AquaSonic-underwater-band Read More »

This Unique Record Label Specializes in Music for Dogs

Since 1999, The Laurel Canyon Animal Company has been producing music exclusively for animals – particularly dogs. The Los Angeles company regularly collaborates with animal communication experts and even psychics to get dogs directly involved in the music making process and the tunes they release are all chosen by the animals.

“We’ll take whatever the dog says and turn it into a song,” said co-founder Skip Haynes. “We’re probably the only people in the world to involve animals in the creative musical process. We’re trying to create a bridge between animals and human beings using music, because that’s what we do.”

“Each CD we produce is devoted to a particular kind of animal or species. Each track is devoted to a unique concern, situation, or shared experience of the people who love those animals or the animals themselves. We utilize the writing, production, and conceptual talents of animal loving writers, producers, artists, communicators, musicians, poets – and of course, animals from all over the world.”

Laurel-Canyon-Animal-Company Read More »

Musical Duo Records New Album Using Only Sounds Generated by a Washing Machine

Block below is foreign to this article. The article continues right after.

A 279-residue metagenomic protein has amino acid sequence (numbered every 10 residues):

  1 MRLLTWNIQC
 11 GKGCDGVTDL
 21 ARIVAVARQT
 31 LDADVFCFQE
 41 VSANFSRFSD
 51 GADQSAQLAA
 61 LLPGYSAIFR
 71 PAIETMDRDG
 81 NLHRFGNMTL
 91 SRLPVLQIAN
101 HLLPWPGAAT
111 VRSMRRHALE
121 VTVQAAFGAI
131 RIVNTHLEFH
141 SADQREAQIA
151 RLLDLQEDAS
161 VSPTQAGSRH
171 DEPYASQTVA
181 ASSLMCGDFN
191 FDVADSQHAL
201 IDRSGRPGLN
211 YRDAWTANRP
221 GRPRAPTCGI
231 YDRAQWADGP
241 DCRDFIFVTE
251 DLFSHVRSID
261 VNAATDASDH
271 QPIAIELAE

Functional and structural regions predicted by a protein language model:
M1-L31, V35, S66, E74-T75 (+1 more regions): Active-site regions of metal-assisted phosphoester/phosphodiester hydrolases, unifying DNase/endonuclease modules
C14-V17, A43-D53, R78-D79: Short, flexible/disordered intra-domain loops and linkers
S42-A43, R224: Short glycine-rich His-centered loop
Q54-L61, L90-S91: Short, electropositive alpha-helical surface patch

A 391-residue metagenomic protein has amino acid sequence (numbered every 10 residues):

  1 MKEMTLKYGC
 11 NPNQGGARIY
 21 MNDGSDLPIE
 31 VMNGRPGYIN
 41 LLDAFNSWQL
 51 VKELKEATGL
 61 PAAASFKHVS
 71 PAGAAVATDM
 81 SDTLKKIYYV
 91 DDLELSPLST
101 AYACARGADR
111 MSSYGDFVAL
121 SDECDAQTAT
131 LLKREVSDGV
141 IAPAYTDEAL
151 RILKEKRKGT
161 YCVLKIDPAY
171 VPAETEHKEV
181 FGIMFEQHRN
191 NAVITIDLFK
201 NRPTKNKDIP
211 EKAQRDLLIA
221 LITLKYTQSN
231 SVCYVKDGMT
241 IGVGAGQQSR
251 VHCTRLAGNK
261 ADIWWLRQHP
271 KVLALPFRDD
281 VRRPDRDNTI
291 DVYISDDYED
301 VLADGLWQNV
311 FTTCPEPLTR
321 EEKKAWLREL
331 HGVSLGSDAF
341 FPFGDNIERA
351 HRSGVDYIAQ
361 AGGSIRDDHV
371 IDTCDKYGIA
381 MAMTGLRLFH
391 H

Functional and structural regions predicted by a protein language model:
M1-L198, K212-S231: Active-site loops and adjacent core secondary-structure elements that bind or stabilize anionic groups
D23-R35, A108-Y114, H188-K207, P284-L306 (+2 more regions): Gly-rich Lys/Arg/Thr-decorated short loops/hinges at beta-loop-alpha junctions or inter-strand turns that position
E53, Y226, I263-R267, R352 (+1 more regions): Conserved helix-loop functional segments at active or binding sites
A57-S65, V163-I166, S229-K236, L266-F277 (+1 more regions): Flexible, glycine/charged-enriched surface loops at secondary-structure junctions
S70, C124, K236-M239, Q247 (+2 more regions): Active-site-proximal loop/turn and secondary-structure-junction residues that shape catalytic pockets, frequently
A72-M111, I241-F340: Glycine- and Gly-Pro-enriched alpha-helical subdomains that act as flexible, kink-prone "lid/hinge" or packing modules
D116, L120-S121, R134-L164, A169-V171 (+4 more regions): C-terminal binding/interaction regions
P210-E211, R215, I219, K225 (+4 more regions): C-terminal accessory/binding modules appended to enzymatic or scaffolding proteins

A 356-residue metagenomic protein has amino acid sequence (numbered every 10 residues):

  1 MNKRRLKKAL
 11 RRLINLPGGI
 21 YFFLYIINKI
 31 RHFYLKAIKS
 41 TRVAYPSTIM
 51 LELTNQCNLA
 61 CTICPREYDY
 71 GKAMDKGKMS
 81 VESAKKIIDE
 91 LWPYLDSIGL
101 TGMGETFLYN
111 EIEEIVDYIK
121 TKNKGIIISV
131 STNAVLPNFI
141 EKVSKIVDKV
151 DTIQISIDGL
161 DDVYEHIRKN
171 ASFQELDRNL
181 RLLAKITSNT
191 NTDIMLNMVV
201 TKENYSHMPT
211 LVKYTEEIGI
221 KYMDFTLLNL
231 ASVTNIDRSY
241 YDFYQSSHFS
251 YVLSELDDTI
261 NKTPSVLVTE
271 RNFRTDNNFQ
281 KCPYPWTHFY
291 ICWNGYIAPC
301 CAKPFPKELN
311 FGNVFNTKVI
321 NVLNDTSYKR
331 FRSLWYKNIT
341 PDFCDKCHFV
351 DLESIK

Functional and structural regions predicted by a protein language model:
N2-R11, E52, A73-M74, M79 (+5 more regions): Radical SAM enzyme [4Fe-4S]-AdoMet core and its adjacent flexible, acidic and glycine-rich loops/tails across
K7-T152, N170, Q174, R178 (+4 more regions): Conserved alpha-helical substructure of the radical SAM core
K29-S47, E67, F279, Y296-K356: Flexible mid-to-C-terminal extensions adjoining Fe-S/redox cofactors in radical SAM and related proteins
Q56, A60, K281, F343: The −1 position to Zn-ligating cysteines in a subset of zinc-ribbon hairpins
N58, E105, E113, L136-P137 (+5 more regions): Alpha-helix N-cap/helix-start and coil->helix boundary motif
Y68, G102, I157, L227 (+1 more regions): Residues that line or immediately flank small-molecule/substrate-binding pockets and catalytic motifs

Matmos, a Baltimore-based conceptual art and electronic music duo, has announced it will soon be releasing an album recorded using sounds generated by a washing machine in the basement of their home.

It might sound strange, but it’s actually very typical of Matmos, who have previously played the uterus and reproductive tract of a cow and and opened for Björk on canisters of helium. This is what they do – use unusual materials to create unique sounds that end up sounding like actual music. For their upcoming album, Ultimate Care II, they used a Whirlpool Ultimate Care II washing machine, drumming on it, rubbing it, prodding it and, obviously, doing laundry, before processing the samples and creating a single 38-minute track.

Matmos Read More »